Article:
arrangement has facilitated the work of the Economic and Social
Council in its function of coordination within the United Nations
system. 

74.  The implementation of the Programme of Action adopted in Cairo
calls for ample and sustained inter-agency cooperation and
collaboration, where each agency, within the scope of its
respective mandate, would fully contribute to the system-wide
follow-up to the Conference.  Taking into account the need for
follow-up activities to draw on the existing capacity within the
system, the Executive Director of UNFPA has been requested by the
Administrator of UNDP, on behalf of the Secretary-General of the
United Nations, to develop a coordinated approach for the
implementation of the Programme of Action of the International
Conference on Population and Development.  In this regard, an
Inter-Agency Task Force on the Implementation of the Programme of
Action has been recently established in order to ensure a
system-wide follow-up to the Conference.  The Task Force will
benefit from the experience and expertise of all relevant
system-wide partners, in particular those with field-level
operations.  The first meeting of this Task Force, which took place
on 13 December 1994, was attended by representatives of the
Department for Economic and Social Information and Policy Analysis
and the Department for Policy Coordination and Sustainable
Development of the Secretariat, as well as of UNICEF, UNDP, UNFPA,
the International Labour Organization, the Food and Agriculture
Organization of the United Nations, the United Nations Educational,
Scientific and Cultural Organization, the World Health Organization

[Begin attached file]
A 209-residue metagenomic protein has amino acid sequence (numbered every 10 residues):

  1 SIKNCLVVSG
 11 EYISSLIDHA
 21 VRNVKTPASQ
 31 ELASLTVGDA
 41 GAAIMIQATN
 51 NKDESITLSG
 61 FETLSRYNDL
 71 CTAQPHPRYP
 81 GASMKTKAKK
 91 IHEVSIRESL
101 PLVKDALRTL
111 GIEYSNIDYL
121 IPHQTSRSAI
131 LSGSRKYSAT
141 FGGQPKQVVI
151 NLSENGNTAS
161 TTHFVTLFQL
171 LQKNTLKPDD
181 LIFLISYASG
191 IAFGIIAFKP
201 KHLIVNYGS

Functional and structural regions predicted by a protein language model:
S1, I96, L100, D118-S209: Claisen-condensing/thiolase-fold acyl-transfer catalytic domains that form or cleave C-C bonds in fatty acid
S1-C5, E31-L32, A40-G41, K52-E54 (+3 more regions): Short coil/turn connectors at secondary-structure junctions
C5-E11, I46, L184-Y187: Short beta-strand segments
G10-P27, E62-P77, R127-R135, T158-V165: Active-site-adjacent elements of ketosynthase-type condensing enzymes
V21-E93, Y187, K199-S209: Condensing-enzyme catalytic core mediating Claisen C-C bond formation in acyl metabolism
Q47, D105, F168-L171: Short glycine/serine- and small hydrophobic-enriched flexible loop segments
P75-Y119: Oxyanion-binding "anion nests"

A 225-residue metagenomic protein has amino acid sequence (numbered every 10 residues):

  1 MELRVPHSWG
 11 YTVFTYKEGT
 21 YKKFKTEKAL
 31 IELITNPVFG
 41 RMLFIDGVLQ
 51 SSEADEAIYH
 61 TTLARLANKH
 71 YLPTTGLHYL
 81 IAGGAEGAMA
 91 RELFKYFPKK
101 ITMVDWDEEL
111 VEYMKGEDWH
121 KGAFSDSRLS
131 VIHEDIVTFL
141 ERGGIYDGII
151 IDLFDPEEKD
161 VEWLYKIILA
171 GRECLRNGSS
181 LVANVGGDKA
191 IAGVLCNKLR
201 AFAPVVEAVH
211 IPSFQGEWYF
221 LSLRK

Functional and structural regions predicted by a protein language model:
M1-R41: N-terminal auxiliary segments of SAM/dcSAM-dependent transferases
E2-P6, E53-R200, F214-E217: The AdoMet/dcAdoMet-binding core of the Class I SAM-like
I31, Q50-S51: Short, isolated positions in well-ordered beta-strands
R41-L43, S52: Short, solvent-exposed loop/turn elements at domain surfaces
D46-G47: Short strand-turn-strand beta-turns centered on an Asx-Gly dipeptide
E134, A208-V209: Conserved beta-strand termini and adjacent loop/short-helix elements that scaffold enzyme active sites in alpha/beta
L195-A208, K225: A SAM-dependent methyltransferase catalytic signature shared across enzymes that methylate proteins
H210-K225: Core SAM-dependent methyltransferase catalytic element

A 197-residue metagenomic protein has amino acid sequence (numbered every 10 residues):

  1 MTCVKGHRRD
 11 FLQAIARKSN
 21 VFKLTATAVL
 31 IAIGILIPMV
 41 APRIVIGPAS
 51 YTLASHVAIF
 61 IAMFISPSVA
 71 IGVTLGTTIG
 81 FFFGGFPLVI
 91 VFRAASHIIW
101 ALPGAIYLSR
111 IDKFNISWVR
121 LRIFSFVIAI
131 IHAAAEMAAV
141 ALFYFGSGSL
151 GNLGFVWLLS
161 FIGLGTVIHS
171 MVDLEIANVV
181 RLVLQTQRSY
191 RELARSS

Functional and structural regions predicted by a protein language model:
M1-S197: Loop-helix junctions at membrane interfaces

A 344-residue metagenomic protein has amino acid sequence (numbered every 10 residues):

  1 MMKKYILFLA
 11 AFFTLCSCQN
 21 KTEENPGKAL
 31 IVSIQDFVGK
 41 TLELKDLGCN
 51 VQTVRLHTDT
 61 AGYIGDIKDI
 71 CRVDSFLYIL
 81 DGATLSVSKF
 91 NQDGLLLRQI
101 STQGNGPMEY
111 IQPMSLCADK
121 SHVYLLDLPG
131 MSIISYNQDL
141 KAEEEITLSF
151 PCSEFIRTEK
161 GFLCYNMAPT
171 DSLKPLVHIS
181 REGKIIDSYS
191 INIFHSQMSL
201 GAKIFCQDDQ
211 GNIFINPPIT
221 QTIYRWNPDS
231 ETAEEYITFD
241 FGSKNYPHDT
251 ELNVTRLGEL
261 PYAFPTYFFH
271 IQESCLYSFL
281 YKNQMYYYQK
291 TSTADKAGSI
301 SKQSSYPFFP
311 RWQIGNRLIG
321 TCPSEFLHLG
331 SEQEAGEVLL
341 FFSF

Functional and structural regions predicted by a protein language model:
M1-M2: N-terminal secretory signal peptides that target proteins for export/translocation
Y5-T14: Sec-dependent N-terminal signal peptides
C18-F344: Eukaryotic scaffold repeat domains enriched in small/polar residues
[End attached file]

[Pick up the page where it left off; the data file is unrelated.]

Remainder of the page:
and the World Bank.


          C.  Follow-up to the Conference

75.  The contents of the Programme of Action go beyond the
traditional notion of population.  The Programme of Action calls
for the participation of all relevant units, bodies and
organizations of the system in the follow-up to the Conference.  In
particular, the General Assembly and the Economic and Social
Council are asked to review the intergovernmental and secretariat
arrangements for population activities to ensure proper
implementation, monitoring and evaluation of the Programme of
Action.

76.  In undertaking such reviews, it is important that due
consideration be given to the relationship between research and
policy analysis on the one hand, and operational activities on the
other.  It is widely recognized that solid and reliable analytical
activities should provide sound guidance to operational activities;
in turn, the study of the country-level experience and the specific
needs for achieving the goals and objectives of operational
activities should enrich and help guide the analytical work and
facilitate the design of frameworks for improving the efficiency
and effectiveness of operational activities.  Preserving the
independence, ideological neutrality and scientific integrity of
analytical activities ensures the credibility required in the field
of population and development.

77.  Furthermore, the Programme of Action distinguishes follow-up
activities to be carried out at different levels:  national,
subregional, regional and global.  It would be appropriate for the
Commission to advise the Council on the nature, scope and